1. Meet flight time and age/licensing requirements
2. Take the written exam
3. Take the practical exam (flight test and oral exam with flight examiner)
– Examine what time you need for flight instruction
You may have already noticed that I have a few links in this article to the web site, http://www.sportpilot.org. The Experimental Aircraft Association, EAA, hosts this site. EAA is an incredible organization that, if you are not a member of, you should become one. The sport pilot site has several pages that outline basic requirements needed to obtain your sport pilot license. They have the requirements broken down in to new sport pilots, current pilots, and ultralight pilots. You will want to confirm these requirements with your sport pilot instructor.
– Get the needed flight time to meet flight-training requirements
This is variable based on whether you are new to flying or if you already have some flight time. If you are taking any flight lessons, you will need to obtain your student certificate. Your flight instructor will assist you with this as well.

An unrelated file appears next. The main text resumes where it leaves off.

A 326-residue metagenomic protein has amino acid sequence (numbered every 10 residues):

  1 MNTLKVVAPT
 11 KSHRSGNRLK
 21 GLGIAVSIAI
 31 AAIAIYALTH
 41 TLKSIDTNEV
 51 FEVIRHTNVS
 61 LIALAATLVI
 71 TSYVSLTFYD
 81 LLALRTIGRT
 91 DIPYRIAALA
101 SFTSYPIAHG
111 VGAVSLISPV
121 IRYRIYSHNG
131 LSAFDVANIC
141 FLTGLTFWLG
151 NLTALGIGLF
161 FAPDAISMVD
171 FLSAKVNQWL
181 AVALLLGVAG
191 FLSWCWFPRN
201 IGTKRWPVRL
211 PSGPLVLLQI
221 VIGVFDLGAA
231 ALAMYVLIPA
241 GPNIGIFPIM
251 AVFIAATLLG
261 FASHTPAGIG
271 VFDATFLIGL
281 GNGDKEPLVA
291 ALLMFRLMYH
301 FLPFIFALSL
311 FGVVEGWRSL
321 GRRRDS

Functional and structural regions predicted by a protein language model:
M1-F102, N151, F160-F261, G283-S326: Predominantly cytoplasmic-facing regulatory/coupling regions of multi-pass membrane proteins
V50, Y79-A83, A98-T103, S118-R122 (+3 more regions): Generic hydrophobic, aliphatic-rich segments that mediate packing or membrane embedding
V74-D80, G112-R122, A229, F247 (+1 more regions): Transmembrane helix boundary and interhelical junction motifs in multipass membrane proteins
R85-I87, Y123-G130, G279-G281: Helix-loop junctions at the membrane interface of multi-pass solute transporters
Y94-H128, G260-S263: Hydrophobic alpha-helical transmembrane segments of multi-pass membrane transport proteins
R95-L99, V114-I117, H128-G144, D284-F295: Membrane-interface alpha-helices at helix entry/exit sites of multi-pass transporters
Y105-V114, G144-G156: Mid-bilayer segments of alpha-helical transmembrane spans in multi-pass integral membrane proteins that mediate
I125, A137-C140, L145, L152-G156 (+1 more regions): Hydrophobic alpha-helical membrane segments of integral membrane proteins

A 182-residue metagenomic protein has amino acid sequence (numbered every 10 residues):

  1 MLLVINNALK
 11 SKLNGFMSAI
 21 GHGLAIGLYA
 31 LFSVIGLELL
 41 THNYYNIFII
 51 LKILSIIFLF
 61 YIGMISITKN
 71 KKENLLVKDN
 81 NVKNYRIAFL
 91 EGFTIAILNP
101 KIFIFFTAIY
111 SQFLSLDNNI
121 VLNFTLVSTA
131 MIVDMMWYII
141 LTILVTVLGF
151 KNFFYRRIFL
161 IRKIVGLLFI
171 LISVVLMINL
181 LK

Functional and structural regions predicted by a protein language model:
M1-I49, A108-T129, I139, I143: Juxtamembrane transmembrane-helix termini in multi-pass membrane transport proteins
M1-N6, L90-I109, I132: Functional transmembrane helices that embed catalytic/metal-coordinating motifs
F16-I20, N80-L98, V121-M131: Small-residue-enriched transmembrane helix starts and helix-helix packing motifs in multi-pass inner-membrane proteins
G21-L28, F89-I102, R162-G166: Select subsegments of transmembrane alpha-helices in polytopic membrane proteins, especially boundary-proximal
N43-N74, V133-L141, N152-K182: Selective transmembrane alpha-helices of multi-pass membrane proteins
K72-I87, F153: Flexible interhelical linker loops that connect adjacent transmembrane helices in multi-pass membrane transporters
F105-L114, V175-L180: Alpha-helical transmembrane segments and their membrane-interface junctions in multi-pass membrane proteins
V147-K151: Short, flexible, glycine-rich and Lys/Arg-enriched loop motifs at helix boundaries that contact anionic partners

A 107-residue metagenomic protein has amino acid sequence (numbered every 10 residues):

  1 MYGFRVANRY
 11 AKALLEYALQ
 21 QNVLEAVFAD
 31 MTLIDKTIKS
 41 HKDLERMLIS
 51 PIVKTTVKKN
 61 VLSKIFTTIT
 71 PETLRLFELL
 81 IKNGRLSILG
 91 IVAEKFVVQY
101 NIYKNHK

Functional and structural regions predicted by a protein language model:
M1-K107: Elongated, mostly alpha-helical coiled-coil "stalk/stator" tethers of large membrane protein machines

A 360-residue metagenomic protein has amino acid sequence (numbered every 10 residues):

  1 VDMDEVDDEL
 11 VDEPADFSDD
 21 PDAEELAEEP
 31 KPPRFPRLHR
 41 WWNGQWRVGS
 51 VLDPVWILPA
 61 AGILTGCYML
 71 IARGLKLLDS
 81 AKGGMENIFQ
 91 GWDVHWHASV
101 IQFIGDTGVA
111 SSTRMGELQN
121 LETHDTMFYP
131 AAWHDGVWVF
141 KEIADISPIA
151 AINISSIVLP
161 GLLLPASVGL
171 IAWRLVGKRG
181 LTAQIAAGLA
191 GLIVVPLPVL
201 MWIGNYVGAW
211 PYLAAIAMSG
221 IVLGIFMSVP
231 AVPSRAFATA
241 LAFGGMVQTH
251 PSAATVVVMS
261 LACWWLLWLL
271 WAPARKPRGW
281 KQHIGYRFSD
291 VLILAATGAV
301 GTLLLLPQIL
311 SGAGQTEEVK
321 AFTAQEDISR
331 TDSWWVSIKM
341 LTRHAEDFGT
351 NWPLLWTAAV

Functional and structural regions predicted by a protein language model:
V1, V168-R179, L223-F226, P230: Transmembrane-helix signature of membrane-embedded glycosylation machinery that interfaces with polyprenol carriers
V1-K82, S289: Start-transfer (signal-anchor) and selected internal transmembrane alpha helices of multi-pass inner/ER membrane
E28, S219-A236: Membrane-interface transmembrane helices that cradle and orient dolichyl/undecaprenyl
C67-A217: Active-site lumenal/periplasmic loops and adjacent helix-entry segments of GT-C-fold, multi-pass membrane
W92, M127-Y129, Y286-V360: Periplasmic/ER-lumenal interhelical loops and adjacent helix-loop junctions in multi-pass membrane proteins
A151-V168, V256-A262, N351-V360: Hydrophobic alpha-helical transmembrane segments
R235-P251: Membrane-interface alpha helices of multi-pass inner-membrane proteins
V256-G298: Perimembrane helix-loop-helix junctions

– Begin studying for the written test
There are several studying materials available for preparing for the sport pilots license. Along with instruction and guidance from a certified sport pilot instructor, here is a listing of what I used to prepare for the written and practical exams:
- Airplane Flying Book
- Sport Pilot Checkride
- Sport Pilot Practical Test Standards
- FAR / AIM
- Aviation Weather
Interactive learning materials:
- Sport Pilot Knowledge Test Course from King Schools – This is a computer based set of interactive video CD-ROMS that contain a wealth of information. They break down the curriculum in a way that makes studying for the written and practical exams very enjoyable. With this set of CD’s you also get practice tests that look very close to the actual testing center tests. They also have a way in which you can obtain your endorsement from them to take the written exam.
- Ground School: Sport Pilot from Dauntless Software – This is a self paced, low cost way to work through practice exams to prepare for written and oral exams. This is by far one of the best lo cost practice exam software available for preparing for any aviation written test. I have used it to prepare for my sport pilot, private pilot, fundamentals of instruction, sport pilot instructor/CFI tests and am currently using it to prepare for my instrument, commercial and CFI ratings.
– Obtain endorsement to take written exam and find testing center